Examples of acceptable “Bricks” projects could include exterior building remodeling and improvements, business signage and exterior paint that’s within the recommended city palette, as well as awnings, windows, doors, landscaping and more.

Examples of acceptable “Clicks” projects could include website hosting or domain fees for new sites, PayPal/ Venmo/ Square set-up for web-based software, or point of sale systems that integrate with online shopping, or shopping cart software like Shopify and others.

“Any software or e-commerce programs should support brick and mortar operations, as we will not fund applications that move a mode of business strictly online,” added O’Malley-McKee. “Remember, the goal is to retain businesses in our downtown district.”

Applications are accepted by mail or online on a rolling basis through the end of 2020. All of the guidelines, requirements and grant application are available at stevensonmainstreet.org

The SDA will likely continue the Bricks & Clicks Grant Program beyond 2020 if it proves helpful to the community and additional funding can be secured. The local non-profit plans to announce a non-grant program in November to provide additional support to downtown restaurants and retailers during the shoulder season.

The Stevenson Downtown Association is a 501(c)3 non-profit organization, affiliated with both Washington Main Street and Main Street America. This coalition of local business owners, public officials and community leaders work to promote and revitalize downtown Stevenson to support our local economy and small businesses.

As a Main Street America AffiliateTM, the Stevenson Downtown Association is part of a national network of more than 1,200 neighborhoods and communities who share both a commitment to creating high-quality places and to building stronger communities through preservation-based economic development.

It is official now — Boeing will consolidate its 787 manufacturing in South Carolina. This news has many implications for the state including a direct impact on the state’s budget outlook. Although the September revenue forecast didn’t make an assumption about what Boeing would decide, a downside risk to the forecast was if South Carolina was picked.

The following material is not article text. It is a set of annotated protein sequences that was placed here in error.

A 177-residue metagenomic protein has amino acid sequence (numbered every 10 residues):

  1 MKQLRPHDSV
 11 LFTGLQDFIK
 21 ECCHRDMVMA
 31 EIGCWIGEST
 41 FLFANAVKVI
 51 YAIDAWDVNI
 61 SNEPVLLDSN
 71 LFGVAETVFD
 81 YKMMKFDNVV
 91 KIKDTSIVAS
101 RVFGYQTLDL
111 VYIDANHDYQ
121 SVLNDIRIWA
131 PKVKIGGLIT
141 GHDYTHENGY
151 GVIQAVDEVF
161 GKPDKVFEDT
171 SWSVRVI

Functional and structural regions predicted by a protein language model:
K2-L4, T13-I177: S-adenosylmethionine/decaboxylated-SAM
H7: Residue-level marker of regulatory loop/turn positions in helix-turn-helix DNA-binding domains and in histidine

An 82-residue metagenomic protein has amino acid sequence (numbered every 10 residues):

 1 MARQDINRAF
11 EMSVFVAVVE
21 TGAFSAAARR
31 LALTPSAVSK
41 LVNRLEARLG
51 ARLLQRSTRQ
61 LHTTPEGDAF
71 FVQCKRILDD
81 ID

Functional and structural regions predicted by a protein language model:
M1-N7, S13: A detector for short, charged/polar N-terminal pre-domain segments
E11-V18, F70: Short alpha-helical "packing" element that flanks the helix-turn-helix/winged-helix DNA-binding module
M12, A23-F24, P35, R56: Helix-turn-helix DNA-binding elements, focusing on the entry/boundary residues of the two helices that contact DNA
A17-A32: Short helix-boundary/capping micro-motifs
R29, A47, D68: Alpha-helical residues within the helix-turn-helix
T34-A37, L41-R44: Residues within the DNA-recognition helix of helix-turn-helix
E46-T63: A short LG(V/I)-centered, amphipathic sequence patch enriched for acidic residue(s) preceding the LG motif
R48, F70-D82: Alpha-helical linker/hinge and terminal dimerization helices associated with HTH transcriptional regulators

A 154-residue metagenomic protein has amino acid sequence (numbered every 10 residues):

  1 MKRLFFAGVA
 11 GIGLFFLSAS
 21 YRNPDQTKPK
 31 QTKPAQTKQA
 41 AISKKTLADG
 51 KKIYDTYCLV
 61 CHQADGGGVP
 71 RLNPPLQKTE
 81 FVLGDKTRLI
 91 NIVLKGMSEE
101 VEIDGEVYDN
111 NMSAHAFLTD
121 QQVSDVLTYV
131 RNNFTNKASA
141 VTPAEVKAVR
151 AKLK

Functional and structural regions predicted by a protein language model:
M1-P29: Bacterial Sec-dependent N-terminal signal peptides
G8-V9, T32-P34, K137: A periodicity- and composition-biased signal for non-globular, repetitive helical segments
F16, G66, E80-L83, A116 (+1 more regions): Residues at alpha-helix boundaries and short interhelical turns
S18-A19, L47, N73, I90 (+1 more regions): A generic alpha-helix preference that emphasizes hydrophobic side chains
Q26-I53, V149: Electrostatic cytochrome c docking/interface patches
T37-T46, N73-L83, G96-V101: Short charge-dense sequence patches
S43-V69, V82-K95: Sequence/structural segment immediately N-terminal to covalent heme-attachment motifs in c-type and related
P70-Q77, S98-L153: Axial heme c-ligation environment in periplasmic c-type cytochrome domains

From the September revenue forecast:

“The potential consolidation of Boeing 787 production in South Carolina and resulting decline in Washington aerospace employment is also a major concern.”

Responding to the news that Boeing would likely pick South Carolina, the Governor said earlier this week:

“If this report is true, it would force a review of that partnership, including a hard look at the company’s favorable tax treatment.”

At Boeing’s request the legislature earlier this year repealed the preferential aerospace B&O tax rate responding to a World Trade Organization complaint. From the bill report:

“Beginning April 1, 2020, the preferential B&O tax rate for the manufacturing, wholesaling, and retailing of commercial airplanes, airplane components, and tooling is eliminated.”

The Governor said last year that approving those prior aerospace tax preferences was the equivalent of being “blackmailed” and “mugged.”

Boeing said this about its decision today:

“It became clear that consolidating to a single 787 production location in South Carolina will make us more competitive and efficient, better positioning Boeing to weather these challenging times and win new business.”

Boeing
www.champpizza.com

Although the September revenue forecast made no assumption about the decision Boeing would make, a deficit was already projected for this budget and a shortfall in the next budget.

Unlike during the great recession, state revenue is still increasing overall during the COVID pandemic. According to the September revenue forecast:

“Forecasted Near GF-S revenue for the 2019-21 biennium is now $50.022 billion, 8.6% higher than 2017-19 biennial revenue, and forecasted Near GF-S revenue for the 2021-23 biennium is $53.737 billion, an increase of 7.4% over expected 2019-21 biennial revenue.”

The bad news of course, this revenue growth is less than what lawmakers assumed when adopting the 2020 supplemental budget resulting in a projected budget deficit. Though more manageable than the original deficit estimate back in June, today’s details still should trigger the requirement in state law for the Governor or lawmakers to act now to balance the budget.

From the last week’s state revenue forecast:

“The September GF-S revenue forecast has been increased by $2.1 billion in the current biennium and $2.2 billion in the next. The forecast of GF-S revenue for the 2023-25 biennium has increased by $2.5 billion. This still leaves the GF-S forecast $2.4 billion lower than the February 2020 forecast for the current biennium, $2.1 billion for the next biennium and $2.0 billion for the 2023-25 biennium.”

As of today, the Office of Financial Management (OFM) does not currently have an updated GFS cash forecast for each month through the end of the budget (Sept-June) reflecting today’s revenue forecast. According to the state Treasurer, the GFS has run a cash deficit almost every day in September.

As a reminder, the Governor has a legal obligation to order budget cuts unless the legislature acts if a cash deficit is forecasted. It is clear that a special session is still warranted. 

By Jason Mercier
Director, Center for Government Reform

The Daily Journal of Commerce has announced its Women of Vision award winners for 2020, and McKean Smith’s co-owning attorney Annelisa Smith has made the list. The awards honor women who strive to shape the communities of Oregon and Southwest Washington through their leadership, mentoring efforts, community involvement, and promotion of industry diversity.